A recent post presented the Colpitt’s oscillator starting point with a schematic and simulation results. In addition, it also provided a link to the recent book by Ain Rehman on this oscillator available from Amazon that contains design information and an exhaustive list of references for further study for interested readers. This post suggests downloading the Colpitt’s oscillator frequency calculator from the SPG website. It provides a good starting point and sanity check on the design of a Colpitt’s oscillator for the user. Please visit the SPG website and look under the ” Complementary” menu item.

# A wideband amplifier

This post describes a wideband amplifier designed in bipolar, CMOS, BiCMOS orSiGe technology. The circuit architecture is fairly simple to understand.

# 3D printing for prototypes

3D design and printing has been gaining momentum recently for use in various applications — from microstructures to houses. Electronic enclosures and other parts are no exception. 3D design and printing is a quick way to make enclosures and fast prototypes using many different types of materials. The image below is a lighthearted print of a dragon. Be that as it may, if you want to print using a 3D printer please contact us for a bid as well. Please visit the SPG website for more information on our capabilities in electronics, ASICs and RF/Microwave modules.

# Colpitt’s Oscillator book by Ain Rehman

A new book on the subject of the Colpitt’s Oscillator was just released on Amazon. This is a small book (text wise) but with an extended coverage of the subject for hands on work by engineers and students and other interested readers. It is very economical as far as the text and mathematical derivations go but supported by javascripts and a very extensive list of references that causes the virtual footprint of the book to be fairly massive. Interested readers may pick it up from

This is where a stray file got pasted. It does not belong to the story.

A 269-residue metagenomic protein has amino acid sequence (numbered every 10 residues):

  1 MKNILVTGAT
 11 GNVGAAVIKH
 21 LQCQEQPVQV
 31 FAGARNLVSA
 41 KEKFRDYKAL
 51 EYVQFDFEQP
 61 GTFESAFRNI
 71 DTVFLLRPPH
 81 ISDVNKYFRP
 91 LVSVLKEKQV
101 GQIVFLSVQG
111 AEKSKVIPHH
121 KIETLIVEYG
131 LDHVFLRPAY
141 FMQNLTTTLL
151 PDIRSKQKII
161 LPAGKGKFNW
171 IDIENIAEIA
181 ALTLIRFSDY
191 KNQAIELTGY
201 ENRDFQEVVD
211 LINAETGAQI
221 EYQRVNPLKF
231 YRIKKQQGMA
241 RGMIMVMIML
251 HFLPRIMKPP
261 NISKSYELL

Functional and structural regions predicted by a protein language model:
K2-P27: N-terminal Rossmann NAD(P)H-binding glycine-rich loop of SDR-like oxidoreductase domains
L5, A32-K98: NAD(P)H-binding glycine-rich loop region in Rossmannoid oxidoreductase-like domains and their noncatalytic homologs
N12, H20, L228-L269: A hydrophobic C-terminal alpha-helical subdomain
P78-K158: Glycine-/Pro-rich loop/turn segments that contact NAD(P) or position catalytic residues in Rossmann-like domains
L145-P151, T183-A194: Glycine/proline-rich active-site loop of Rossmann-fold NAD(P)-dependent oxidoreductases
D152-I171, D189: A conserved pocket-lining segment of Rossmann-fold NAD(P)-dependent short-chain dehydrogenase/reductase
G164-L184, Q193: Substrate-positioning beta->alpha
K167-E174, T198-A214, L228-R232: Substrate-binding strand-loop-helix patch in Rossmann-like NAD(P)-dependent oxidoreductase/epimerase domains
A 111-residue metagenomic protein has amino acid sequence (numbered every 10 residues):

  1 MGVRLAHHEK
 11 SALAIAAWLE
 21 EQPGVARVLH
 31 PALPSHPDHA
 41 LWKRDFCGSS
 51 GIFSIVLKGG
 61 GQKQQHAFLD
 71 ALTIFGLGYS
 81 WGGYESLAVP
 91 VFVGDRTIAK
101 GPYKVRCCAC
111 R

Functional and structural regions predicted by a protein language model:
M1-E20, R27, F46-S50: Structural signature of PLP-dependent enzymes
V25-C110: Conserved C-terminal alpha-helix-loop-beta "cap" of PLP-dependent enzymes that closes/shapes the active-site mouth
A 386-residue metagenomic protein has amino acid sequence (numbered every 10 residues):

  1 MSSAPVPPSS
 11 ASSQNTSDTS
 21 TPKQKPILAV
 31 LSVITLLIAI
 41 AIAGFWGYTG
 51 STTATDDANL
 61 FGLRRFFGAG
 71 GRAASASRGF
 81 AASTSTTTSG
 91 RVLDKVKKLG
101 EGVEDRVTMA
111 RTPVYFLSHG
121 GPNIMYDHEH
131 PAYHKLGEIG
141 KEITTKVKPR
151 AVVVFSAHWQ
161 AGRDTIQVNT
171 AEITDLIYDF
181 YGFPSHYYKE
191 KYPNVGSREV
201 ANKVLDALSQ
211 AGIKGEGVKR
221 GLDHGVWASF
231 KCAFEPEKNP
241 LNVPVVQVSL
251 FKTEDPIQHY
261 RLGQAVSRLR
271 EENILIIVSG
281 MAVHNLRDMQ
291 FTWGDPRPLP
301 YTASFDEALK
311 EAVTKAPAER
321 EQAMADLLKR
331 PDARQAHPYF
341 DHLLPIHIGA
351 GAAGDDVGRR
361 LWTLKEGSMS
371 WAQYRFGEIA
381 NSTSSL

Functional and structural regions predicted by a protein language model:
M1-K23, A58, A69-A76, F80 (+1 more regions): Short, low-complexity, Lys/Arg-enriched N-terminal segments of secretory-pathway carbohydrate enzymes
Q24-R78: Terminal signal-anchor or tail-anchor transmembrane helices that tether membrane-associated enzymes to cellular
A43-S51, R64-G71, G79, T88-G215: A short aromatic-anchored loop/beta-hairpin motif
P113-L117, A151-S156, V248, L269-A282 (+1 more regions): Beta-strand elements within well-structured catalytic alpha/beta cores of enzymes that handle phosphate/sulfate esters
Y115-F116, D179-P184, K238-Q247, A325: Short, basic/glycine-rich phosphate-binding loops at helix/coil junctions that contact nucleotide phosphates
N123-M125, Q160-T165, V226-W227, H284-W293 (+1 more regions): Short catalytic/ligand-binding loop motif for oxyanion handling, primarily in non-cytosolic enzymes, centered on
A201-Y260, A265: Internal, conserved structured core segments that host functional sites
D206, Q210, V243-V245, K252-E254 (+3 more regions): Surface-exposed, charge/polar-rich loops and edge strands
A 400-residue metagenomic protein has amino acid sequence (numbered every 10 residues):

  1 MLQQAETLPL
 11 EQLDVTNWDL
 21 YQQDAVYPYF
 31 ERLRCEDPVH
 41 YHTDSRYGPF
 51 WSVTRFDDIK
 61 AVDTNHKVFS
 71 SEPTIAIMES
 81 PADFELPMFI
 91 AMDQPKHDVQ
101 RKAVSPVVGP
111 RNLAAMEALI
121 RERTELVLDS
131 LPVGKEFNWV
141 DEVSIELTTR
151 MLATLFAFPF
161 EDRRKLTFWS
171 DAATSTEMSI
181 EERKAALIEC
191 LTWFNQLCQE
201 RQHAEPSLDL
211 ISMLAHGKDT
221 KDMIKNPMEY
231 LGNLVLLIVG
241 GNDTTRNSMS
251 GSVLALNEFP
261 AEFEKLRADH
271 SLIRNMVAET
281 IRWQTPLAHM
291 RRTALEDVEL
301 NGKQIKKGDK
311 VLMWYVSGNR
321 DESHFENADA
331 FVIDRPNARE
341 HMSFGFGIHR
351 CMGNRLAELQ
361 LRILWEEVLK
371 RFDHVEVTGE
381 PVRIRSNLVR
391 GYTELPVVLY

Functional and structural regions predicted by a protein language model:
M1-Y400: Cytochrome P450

Colpitt’s Oscillator: Theory, design, simulation, references: Rehman, Mr Ain: 9798406680810: Amazon.com: Books

# Vector Modulator

A vector modulator is a very versatile device that can be used to adjust the amplitude and phase of a RF signal. i.e it combines the functions of phase shift and attenuator. A vector modulator is a key component in 5G networks and can be used as a beamformer. It can be used in generating complex signals such as QPSK and QAM. It is also used in digital predistortion networks for RF power amplifiers. Please visit the Signal Processing Group Inc website for more technical information and articles.

# Tf and fT relationship and calculations.

tf and fT are two closely related parameters for a bipolar model. Usually the parameter tf is included in the model and fT can be calculated from it and other parameters. tf is used to model the effect of the excess charge stored in the transistor when it is biased in the forward active region. i.e. the base – emitter junction is forward biased and the base collector junction is at 0 Volts. It is needed to calculate the emitter diffusion capacitance. fT is the transistor’s unity gain bandwidth defined as the frequency where the common emitter, zero load, small signal current gain extrapolates to unity ( Ref:”Modeling the bipolar transistor”. Ian Getreu). CAD programs use many different ways to use tf to convert to fT. However, this blog simply provides a way to get the conversion done to estimate the fT from tf. This provides the engineer a quick way to see what he may be dealing with without a lot of calculator overhead. If he needs a very accurate number he can always use an expensive simulator. This simple conversion is given by: fT(max)= 1/(2*pi*tf). This simple conversion assumes a zero value for the transistor’s internal collector pad to collector pin resistance. This resistance is assumed to be very small so this expression is a good estimate. Another assumption is that this is the maximum or peak value of fT. A calculator based on this expression is available from the Signal Processing Group website for download free of charge. Please visit the SPG website for other items of interest in analog and RFMW design.